• IRK Magazine

Frances Aviva Blane: The Human Touch



Hospital.149 x 140cms oil on linen

Dark is an exhibition of paintings and drawings by Frances Aviva Blane, which will be at the De Queeste Art Gallery in Abele/Watou, Belgium from 11 November to 12 December 2018. Blane's work can be seen at the John Moores 2018 Prize at the Walker Art Gallery Liverpool until 18 November 2018

Hospital is a jagged splodge of deep oxblood reds splayed across a huge canvas.

There is a frenzy about it. Broad strokes of red mixed with black are smeared across white, with spots and spiky lines looping around the edge, as if exploding into the white linen. Thin lines are etched across, so that the central mass seems to retreat into a deep opacity. It’s frightening – there could even be a head or a face behind that messy mass of paint.

Is there something there which has been obscured? We want to know what it was, and then we don’t need to know. We can just revel in the sheer abandon, the energy, the exuberant contrasts, the looping, leaping trails of paint, the random spots.

There is no apparent reference to a person or an event. But because Frances Aviva Blane’s show is being held at the De Queeste Art Gallery in Flanders and opens on the centenary of Armistice Day, her work gains an historical resonance. Deepening this connection, her painting 1914 features at an Armistice Day poetry event in London on November 6.


1914. 60 x 60cms oil on linen

De Queeste Art Gallery is located in Abele/Watou near Ypres on the French-Belgium border, where half a million soldiers perished in World War I. It’s close to the village of Poperinge, just behind the front lines, where dozens of so-called deserters were shot at dawn by the military authorities.

Blane says, with her usual candour: “My paintings have nothing to do with the war. I have not experienced it. But because the show opens on November 11, it’s made me think more about that time.”

Her steadfast distancing from any overt associations makes her work doubly intriguing, thought-provoking and – finally, deeply emotional.

The stunningly lyrical Fall is dominated by dark blacks and greys, enhanced by smouldering touches of deep pink and orange. Scrawls and drips career through. An empty white space at the bottom invades the stormy cloud of blacks, which fall down and recede upwards simultaneously.

The rhythm of thick impastos and thin washes draws your eye in and out, up and down. No “theme” or “subject” or “narrative” – but so many movements of material substances. It is the suggested lifting of an enormous weight and the end of a shocking darkness, that makes this so relevant to the horror of war and its ending.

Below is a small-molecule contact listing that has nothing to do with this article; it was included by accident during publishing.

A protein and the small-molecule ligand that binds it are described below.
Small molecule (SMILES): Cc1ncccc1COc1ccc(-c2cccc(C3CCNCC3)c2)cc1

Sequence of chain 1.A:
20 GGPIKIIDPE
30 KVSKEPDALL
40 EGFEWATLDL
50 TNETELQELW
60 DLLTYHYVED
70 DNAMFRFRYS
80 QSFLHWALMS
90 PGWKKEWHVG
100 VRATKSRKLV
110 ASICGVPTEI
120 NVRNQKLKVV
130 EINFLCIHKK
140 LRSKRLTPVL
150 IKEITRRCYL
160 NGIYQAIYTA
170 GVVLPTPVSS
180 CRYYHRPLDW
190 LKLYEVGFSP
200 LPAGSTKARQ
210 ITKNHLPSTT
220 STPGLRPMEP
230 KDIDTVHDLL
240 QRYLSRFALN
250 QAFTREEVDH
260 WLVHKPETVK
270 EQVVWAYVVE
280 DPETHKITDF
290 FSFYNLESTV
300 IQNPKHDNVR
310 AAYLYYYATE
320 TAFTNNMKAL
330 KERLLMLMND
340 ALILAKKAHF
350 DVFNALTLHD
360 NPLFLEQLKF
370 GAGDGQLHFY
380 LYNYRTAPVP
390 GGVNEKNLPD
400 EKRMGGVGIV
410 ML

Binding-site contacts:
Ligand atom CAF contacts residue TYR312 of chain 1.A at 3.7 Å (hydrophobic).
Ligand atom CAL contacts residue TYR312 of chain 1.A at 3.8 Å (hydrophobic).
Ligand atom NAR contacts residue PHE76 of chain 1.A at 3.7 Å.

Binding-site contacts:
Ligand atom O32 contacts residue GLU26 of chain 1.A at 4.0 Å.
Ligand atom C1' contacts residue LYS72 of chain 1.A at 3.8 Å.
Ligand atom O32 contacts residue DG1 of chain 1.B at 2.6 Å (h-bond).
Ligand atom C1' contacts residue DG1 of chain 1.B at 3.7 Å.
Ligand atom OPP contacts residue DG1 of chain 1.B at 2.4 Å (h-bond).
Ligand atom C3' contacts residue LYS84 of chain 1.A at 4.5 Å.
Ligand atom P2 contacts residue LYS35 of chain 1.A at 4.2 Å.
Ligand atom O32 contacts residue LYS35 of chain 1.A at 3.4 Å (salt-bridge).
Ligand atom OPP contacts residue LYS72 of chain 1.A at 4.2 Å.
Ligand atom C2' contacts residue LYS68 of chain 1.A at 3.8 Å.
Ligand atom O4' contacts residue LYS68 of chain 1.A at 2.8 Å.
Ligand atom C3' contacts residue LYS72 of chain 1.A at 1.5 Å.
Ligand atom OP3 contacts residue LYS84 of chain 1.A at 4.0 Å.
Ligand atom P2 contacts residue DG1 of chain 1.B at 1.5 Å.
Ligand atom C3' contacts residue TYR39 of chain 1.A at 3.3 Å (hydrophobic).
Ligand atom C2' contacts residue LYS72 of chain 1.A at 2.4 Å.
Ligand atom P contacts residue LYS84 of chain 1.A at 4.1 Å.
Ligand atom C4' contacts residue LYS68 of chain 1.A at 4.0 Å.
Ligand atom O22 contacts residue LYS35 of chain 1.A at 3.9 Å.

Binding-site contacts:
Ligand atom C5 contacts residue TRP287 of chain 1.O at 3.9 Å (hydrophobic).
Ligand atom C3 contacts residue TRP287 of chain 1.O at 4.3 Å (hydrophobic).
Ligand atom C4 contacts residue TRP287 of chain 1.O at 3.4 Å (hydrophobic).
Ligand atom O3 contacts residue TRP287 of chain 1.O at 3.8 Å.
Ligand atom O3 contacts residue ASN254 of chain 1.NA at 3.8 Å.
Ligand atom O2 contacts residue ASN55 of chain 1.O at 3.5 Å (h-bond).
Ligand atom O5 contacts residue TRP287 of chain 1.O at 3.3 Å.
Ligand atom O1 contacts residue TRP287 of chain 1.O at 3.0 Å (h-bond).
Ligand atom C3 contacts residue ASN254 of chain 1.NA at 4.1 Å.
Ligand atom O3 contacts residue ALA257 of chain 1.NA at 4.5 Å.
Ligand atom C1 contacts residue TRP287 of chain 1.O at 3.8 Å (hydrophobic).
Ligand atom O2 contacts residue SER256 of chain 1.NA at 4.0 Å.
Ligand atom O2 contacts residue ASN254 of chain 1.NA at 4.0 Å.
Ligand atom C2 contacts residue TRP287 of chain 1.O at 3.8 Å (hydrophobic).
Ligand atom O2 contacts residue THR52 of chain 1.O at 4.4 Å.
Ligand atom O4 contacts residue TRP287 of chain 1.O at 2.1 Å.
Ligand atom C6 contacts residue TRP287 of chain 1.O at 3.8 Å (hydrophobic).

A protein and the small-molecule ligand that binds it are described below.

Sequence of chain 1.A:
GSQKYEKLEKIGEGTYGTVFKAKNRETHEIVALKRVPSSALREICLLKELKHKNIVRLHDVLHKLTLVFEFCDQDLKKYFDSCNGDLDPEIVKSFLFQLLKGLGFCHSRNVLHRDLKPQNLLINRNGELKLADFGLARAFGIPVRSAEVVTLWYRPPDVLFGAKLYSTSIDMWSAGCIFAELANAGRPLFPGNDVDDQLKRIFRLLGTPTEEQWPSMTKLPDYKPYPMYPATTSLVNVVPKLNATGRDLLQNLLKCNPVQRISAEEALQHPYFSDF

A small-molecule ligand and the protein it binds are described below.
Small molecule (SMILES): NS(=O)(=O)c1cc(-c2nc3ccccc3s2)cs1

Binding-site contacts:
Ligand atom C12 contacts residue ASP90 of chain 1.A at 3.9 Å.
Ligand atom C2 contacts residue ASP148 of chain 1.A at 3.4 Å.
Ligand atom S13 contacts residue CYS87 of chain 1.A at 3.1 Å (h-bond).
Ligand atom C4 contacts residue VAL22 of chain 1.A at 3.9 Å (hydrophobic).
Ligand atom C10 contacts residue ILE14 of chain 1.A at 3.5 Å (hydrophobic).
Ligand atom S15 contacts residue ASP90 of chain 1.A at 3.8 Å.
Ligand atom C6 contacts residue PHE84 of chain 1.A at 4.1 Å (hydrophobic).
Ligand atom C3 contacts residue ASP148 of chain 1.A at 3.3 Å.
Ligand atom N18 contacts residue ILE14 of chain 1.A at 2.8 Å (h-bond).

Yellow Head. 90 x 90cms

There is only one work, Yellow Head, in which you can just discern a face. The others are all completely abstract. And yet, together, they pack an enormous punch.

Here a head emerges out of a turbulent sea of yellow in which shapes are tossed about. It is sculpted out of thickly laid-on mustard yellows. The face, as so often in Frances’ heads, is distorted. One eye is obliterated, the mouth open and twisted. It’s as though two halves are warring with each other. Shades of awful battle injuries.

Dribbles of black run down over the jagged creamy streaks of white. It’s almost monochrome – yellow – with the sharp contrasts of white and black. Yellow and black make the highest colour contrast to be found – associated with energy and danger. The touches of red over the eye look almost like blood.

The colours tune in to each other. Below the surface there are yellowy -greenish shadows – the combination of yellow and black – which make other shapes in a visual counterpoint. Your eye can track the way the brush moves in different directions around the canvas – almost like an action painting.

Yellow Head is exceptional because usually Blane makes a clear divide between total abstraction and her heads or faces. She rarely combines them into a single painting as she has done in this one. She spares neither herself or the paint or the canvas, but pushes them, thereby achieving a sense of the brutally, searingly honest.

Freed from the need to depict or describe, there is a joy in allowing colour and texture acquire its own life, almost though it has painted itself. There is a richness and plasticity and a knowledge born of constant practice of what paint can be made to do and convey.

We are naturally hard-wired to search for something recognisable in everything around us, something with a meaning. We consider things that other human beings have made and presented to us. We need to distinguish a figure from its surroundings, its ground. We do this incessantly to satisfy our physical, mental and emotional needs.

Looking at these works brings you up sharply – to think, to touch, to feel, to trace through a maze of marks, eventually to discover a deliberate, thought-out language and logic. Thus marks, colours and materials become metaphors conveying anger, anguish and desperation about our human condition.

Yellow Head decomposes and recomposes before our eyes. The substance of the paint transmutes into a deconstruction of paint and personality.


Frances Aviva Blane studied post-grad painting at the Slade School of Fine Art. She exhibits widely in Europe and the U.K and is a Jerwood Drawing Prize Award winner. Recently she had a solo show at the German Embassy London and has shown with Louise Bourgeois and Francis Bacon at De Queeste Art Gallery in Belgium who represent her. Her work is in many public collections including Jesus College Cambridge, the LSE and the Doris Lockhart Collection. She has a painting in the John Moores Painting Prize 2018. She lives and works in London.

wwwavivablane.com

Dark. 90 x 90cms oil on linen

De Queeste Art Gallery

http://www.dequeeste-art.be/

Trappistenweg 54

8978 | Abele/Watou , Belgium

+32 (0)57 33 48 72

info@dequeeste-art.be


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